Brendan is a high school teacher with a passion for the future—both his students', and his own. Through OUA, he's determined to become a school principal.
As someone who started out studying history, life is now all about the future for Brendan. This secondary school teacher is tackling not only his own future, having returned to study to become a secondary school principal, but he’s determined to influence the future of education as a whole.
Life’s no longer about historical events, that’s for sure.
Choosing to study a Master of Education with Curtin University was the key to making these dreams a reality for Brendan. But as a full-time teacher and head of house at Iona Presentation
College in Perth, finding a course that would allow him to continue with his classroom commitments was key.
Not only that, but Brendan needed a course that was focused on the future of education just as much as he was. He wanted to “be able to enact change from the top down”, as he puts it.
Choosing a modern degree
With a Graduate Diploma of Education under his belt already, Brendan didn’t want to continue to study pedagogies of the past.
For this teacher, dissecting up-and-coming education trends needed to be part of his journey towards becoming a leader in education.
After finding the Master of Education with Curtin University on the Open Universities Australia website, Brendan felt he finally found the key to make it happen.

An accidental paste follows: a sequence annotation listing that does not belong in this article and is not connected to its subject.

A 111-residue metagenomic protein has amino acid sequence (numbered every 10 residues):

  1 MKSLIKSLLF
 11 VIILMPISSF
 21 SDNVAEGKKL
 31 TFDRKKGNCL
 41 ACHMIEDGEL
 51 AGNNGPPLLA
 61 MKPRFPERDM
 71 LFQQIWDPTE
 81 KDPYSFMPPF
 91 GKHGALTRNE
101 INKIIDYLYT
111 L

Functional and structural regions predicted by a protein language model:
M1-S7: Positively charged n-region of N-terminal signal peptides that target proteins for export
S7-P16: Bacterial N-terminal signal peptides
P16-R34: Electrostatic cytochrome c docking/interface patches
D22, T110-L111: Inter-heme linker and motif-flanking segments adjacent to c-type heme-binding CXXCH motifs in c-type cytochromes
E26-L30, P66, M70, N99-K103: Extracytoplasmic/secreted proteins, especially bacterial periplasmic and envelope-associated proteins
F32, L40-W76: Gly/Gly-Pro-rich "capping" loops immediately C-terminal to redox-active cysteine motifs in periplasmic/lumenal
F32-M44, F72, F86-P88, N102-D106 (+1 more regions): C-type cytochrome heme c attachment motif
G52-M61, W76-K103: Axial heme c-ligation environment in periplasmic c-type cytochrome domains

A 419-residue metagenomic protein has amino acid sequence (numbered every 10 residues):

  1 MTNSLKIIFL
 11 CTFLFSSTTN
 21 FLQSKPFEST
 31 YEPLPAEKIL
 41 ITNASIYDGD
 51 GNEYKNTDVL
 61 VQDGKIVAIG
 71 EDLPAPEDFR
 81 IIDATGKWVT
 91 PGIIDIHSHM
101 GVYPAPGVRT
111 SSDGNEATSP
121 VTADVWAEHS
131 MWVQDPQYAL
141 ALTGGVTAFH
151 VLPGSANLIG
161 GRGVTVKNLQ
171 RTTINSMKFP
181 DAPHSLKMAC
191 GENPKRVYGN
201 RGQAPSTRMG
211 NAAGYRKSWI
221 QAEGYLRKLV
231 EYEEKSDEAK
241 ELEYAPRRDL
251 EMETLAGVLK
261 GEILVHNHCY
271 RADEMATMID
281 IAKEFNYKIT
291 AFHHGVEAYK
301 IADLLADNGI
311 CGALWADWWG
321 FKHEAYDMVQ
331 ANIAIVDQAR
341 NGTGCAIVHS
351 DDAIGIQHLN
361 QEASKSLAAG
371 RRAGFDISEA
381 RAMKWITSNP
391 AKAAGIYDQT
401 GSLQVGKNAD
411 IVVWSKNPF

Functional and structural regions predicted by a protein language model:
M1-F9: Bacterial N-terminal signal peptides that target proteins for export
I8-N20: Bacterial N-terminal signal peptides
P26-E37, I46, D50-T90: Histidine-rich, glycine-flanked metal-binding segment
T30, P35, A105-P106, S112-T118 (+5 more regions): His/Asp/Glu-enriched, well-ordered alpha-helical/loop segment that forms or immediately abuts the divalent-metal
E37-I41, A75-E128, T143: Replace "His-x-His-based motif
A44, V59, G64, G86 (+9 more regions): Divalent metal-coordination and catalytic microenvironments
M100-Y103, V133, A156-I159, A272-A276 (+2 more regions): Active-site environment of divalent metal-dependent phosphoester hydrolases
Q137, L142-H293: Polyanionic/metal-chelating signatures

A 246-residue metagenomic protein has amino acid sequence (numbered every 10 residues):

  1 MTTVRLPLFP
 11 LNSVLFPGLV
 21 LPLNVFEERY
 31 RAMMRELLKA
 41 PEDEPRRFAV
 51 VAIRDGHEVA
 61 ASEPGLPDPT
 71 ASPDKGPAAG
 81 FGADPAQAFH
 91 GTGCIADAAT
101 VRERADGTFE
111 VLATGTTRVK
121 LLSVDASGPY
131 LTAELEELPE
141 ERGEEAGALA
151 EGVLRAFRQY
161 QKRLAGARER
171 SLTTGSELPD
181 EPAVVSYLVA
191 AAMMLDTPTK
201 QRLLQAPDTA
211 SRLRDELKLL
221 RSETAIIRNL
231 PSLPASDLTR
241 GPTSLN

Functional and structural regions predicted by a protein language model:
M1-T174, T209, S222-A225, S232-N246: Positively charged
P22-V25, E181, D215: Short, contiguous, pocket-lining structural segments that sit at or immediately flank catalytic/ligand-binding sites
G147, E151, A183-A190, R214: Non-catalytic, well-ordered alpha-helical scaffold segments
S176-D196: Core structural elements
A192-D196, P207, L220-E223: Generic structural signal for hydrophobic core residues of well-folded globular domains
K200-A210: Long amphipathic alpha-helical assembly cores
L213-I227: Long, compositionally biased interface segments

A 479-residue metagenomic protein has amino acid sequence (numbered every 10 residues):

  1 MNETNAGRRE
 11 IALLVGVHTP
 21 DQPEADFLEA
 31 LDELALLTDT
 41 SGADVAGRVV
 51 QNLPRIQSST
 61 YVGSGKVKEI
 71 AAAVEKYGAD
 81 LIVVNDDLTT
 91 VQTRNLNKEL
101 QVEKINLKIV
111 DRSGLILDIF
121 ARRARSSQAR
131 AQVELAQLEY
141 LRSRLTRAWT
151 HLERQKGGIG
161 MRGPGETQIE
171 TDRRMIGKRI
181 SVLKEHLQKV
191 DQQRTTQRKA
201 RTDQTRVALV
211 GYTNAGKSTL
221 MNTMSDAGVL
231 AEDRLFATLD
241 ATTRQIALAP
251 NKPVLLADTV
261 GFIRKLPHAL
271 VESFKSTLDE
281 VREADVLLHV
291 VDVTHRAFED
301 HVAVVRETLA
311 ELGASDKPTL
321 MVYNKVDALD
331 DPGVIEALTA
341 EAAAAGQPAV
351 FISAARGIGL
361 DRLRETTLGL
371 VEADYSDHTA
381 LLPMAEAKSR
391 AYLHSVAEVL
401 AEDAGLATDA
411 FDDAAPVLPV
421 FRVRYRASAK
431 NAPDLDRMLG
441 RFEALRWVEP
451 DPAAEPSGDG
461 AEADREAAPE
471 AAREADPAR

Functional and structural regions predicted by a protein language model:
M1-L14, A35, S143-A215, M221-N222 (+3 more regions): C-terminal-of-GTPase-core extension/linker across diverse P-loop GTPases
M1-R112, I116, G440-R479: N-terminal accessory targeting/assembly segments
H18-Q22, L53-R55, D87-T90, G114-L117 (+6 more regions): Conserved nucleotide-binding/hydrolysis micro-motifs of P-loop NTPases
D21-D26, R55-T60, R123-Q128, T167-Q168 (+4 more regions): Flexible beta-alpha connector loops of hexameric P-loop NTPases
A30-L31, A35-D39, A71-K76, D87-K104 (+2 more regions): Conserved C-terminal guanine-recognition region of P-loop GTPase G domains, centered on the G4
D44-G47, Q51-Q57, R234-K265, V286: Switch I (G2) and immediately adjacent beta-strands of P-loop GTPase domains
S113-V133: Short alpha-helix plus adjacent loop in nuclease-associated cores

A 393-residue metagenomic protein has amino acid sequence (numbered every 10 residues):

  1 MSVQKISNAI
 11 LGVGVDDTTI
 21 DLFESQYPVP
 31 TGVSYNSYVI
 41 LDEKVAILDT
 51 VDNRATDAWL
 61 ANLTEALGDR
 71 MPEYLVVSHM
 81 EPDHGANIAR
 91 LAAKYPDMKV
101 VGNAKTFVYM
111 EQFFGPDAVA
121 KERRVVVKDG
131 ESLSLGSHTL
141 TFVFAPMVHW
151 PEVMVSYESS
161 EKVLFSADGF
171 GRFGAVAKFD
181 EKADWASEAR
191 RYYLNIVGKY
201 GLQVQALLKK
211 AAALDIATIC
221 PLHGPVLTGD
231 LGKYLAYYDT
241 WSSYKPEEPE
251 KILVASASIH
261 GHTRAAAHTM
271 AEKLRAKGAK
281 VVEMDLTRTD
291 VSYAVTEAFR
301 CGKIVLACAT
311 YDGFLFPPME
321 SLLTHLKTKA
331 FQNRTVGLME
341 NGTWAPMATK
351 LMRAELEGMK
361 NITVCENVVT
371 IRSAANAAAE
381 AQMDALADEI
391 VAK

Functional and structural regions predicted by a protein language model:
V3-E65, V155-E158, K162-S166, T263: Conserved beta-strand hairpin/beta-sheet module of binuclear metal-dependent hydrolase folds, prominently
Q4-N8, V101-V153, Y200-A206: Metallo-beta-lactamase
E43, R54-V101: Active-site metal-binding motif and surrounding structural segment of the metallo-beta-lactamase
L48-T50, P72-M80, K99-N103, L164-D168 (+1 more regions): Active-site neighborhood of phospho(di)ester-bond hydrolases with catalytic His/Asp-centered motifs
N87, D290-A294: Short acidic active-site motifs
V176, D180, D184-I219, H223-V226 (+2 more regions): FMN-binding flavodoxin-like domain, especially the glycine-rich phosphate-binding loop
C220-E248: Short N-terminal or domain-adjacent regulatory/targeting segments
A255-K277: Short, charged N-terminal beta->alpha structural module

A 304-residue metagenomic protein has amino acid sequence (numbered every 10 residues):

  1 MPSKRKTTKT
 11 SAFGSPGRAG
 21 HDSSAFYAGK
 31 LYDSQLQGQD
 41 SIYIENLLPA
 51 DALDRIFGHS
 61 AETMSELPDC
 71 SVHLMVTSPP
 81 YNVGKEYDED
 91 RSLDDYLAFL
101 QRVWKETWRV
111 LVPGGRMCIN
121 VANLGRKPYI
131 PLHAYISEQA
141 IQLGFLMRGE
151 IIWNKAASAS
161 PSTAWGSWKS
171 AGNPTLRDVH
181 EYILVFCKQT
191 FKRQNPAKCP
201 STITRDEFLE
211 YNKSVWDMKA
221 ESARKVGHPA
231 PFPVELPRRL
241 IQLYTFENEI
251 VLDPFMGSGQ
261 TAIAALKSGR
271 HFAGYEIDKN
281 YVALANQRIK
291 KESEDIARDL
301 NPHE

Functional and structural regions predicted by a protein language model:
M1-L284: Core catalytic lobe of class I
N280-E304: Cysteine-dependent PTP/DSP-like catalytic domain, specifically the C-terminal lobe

“I think Curtin University is really future-focused in the way they teach and the units they offer. They’re really focused on where education is going.” Brendan says.
Through OUA’s website, Brendan was able to not only find a degree that matched his focus on the future of his industry, but one that allowed him to study electives that met his personal career goals.
“I’ve been able to pick and choose what I feel is important in being a teacher for upskilling.” he adds.
Mastering the balancing act
With the best match for his goals selected, the next part of Brendan’s journey was actually studying. Which is no small feat when you’re busy educating the next generation.
While Brendan was initially worried that he might not have the self-discipline to study and work at the same time, he’s been pleasantly surprised by his ability to make it work.
His top tip? Take one unit at a time, and schedule study time.
Brendan blocks out time in his calendar on Saturdays and Sundays, so that it doesn’t clash with school or social events.
“It’s very manageable when paired with full-time work.” Brendan admits.
“Those weekends are solely focused on uni and studying… but it’s a worthy sacrifice. In the long run it will definitely pay off.”
By studying one unit per study period at a time, Brendan will finish his Masters in just a couple of years. Not bad for someone who has his hands full teaching secondary school English, Humanities and Social Sciences, and Psychology daily.
Related courses through OUA:
Bachelor of Education (Secondary Education)– Curtin University
Graduate Certificate in Training and Development – Griffith University
Master of Education – Griffith University
Master of Educational Leadership – Australian Catholic University
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